Memories Of A Tour In Iraq
My name is Stephanie Leigh, and I’m the drummer for ThundHerStruck, the all-girl tribute to AC/DC. One of the most incredible tours I’ve ever been a part of was the MWR military tour in Iraq. When ThundHerStruck first arrived, we were taken to Saddam Hussein’s palace, where we stayed the first night. The palace itself was incredible, with gold light fixtures, handcrafted marble, bedrooms the size of a small house, and an outdoor lake with wild animals on the premises. Saddam was in custody at that time, but it was quite unnerving to hear stories of the previous housekeeping crew, who’d been beheaded because they continued to work at the palace for the U.S. military after Saddam’s arrest. As you can imagine, the U.S. brought in a new, non-Iraqi crew (from the Philippines) after that.
The next day we readied for our tour. We were flown by Black Hawk helicopters to the military base where we were to perform our first show. That’s how we traveled from base to base during the whole tour, in Black Hawks. As we flew over Baghdad, the whole city was smoldering. Meanwhile, the women and children below were smiling and waving up at the Black Hawks. It was quite an unbelievable sight!
When we arrived at the base, we set up for soundcheck and prepared for the show. As I set up a drumkit rented from a ‘local’ music store in Kuwait, I noticed that my cymbals weren’t among the gear. In a joking manner I told the soldier/stagehand that I could use trash-can lids if we couldn’t find the cymbals. The stage manager found humor in that–until it became a reality! By showtime the crew had found the cymbals–on their way to another drummer for a different tour.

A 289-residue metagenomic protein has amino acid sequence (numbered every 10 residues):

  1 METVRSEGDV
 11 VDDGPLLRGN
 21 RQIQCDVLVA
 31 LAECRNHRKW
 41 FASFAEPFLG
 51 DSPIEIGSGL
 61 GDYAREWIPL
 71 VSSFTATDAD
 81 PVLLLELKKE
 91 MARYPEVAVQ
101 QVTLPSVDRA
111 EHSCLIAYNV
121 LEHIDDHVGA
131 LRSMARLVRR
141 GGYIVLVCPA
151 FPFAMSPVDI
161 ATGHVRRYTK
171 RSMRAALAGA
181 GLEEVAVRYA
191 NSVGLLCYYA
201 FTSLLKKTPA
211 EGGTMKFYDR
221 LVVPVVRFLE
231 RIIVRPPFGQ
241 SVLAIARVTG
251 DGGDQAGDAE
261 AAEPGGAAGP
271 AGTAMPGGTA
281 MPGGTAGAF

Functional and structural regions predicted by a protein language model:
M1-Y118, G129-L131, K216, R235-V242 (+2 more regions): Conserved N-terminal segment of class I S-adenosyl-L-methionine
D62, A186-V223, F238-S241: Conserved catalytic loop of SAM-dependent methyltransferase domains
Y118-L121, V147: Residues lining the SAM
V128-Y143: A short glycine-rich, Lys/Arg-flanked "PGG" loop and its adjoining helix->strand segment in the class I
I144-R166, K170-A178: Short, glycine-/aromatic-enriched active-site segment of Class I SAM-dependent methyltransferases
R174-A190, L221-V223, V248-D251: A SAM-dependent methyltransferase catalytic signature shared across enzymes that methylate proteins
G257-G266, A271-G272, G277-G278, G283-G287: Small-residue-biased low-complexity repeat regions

Sooooo, what do you do? The last thing that these hardworking, homesick, and sleep-deprived soldiers need is for some drummer to be sniveling over missing cymbals. I mean, come on, there’s a war on, for God’s sake! So I smiled and asked for the trash-can lids. The crew came back with one trash-can lid and two Marie Callender’s pie-tin-type lids for cymbals! (There are no hi-hats at this point, but beggars can’t be choosers.) So I put them on the cymbal stands, and on with the show!
It had to be the funniest thing to watch me hit a ‘cymbal’ and see it fold in half around my stick. I was able to pull the stick out from between the folded tin taco just in time to hit another beat, all while our vocalist, Dyna, is unfolding the cymbal/pie tin for me and singing into her mic at the same time! Needless to say, our first show was less “Wow, amazing performance” and more “Wow, how’d we make it through that!” Thankfully this band has very skilled musicians, and we pulled it off with a laugh. In the end I was able to borrow one cymbal and a hi-hat from a soldier at the next base for the remainder of the tour. At the very last event, my cymbals showed up and we had a really great show.
They were all great shows, though, because we were there to entertain the troops during this tough time when they were away from their homes and families. And that we did: ENTERTAIN!
For more on this tour plus other information, log on to www.thundherstruck.com.
Memories Of A Tour In Iraq